Conference Faculty Blog – Dawn Hardy

I started working in book publishing in 2002 overseeing the day-to-day operations for a self published author. I started in the middle of December. When I went home for Christmas that year, I learned something about my family that was never mentioned before—everyone wanted to write a book, including the nephew of my Uncle’s neighbor who always popped in for peach cobbler.

I thought this was a bit humorous because writing a book is a big deal and most of my family is made up of military men who are consumed with football or health care professionals. Not too many English majors in the family, I have an aunt who collects dolls, another who collects Santa figurines, and an uncle who loves Antique cars, but I’d never seen a “library” in anyone’s house.  So I never thought there were any avid readers of books let alone family members with aspirations to pen their own.  No one had ever mentioned this at BBQs, weddings, milestone birthdays, our elders passing’s, it just never came up until… I started my career in publishing.

Now it comes up every time I go home to Suffolk County Long Island to see the family. I’m an entrepreneur so they always ask” How’s business going?” I started my own PR agency in 2004. Once I became an agent with Serendipity Literary Agency in 2010 I shared that news and the book questions just keep on coming.

It’s not just my family either, the members of my church, my college buddies, my Facebook friends, even a neighbor from my first Brooklyn apartment, they all want to write books too.  So, when my colleague Regina Brooks told me that she was working on her next book, I asked what the topic was.  I had an “OMG” moment, when she said You Should Really Write A Book. “What?!” Did Regina just change the subject to tell me I should write a book one day? “Yeah I will, but what’s your book about, I asked again.  That is the title, she said.  My next book is called You Should Really Write a Book: How to Write, Sell,and Your Market Memoir co-written withBrenda Lane Richardson who is a New York University—trained social worker.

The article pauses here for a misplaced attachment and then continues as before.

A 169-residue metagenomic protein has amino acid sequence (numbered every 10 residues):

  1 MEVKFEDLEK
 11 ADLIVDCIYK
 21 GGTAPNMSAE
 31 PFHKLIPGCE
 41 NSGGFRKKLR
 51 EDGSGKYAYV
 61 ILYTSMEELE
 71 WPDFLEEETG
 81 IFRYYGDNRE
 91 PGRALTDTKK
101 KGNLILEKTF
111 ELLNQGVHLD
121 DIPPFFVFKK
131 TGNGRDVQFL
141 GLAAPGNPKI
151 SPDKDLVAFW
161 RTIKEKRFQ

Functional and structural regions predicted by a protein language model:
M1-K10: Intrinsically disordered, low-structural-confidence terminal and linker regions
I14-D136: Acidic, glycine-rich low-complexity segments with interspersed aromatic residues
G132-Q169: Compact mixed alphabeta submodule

Genius! This book is an extremely informative source that clearly explains how everyday people can take their own stories and turn them into a book that agents and publishers want and readers can’t put down.  What I love about the book is that the messaging is written especially for those who don’t happen to be celebrities. This will be perfect for my cousin, who wants to write about her relationship woes or my aunt who wants to share some Native American family history. The book explores how so many relatively unknown memoirists are making a name for themselves.  After reading the galley and seeing that more than 400 memoir titles are referenced and the assortment of information given on marketing and using social media, I have since added memoirs to my list of interest as an agent. There’s nothing like helping the average person achieve a dream, and writing a memoir is a bucket list favorite for many.

I’m sure if you think to yourself right now about the people in your life that know you work in publishing in some capacity or know that you are an aspiring writer you definitely know someone who wants to write a book about themselves or a loved one. Me, personally, I’m so glad this book is available, it’s going to make Christmas shopping so much easier this year.

Dawn Michelle Hardy will be conducting a workshop at this year’s SCWW on memoir writing.

 

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2 Responses to Conference Faculty Blog – Dawn Hardy

  1. Kia says:

    Great blog, Dawn. It seems that everyone I meet harbors a secret desire to write a book. Now I know of a book that could help them get started.

  2. Beth Browne says:

    Wow, this looks like a must-read. Will they be available at the conference?

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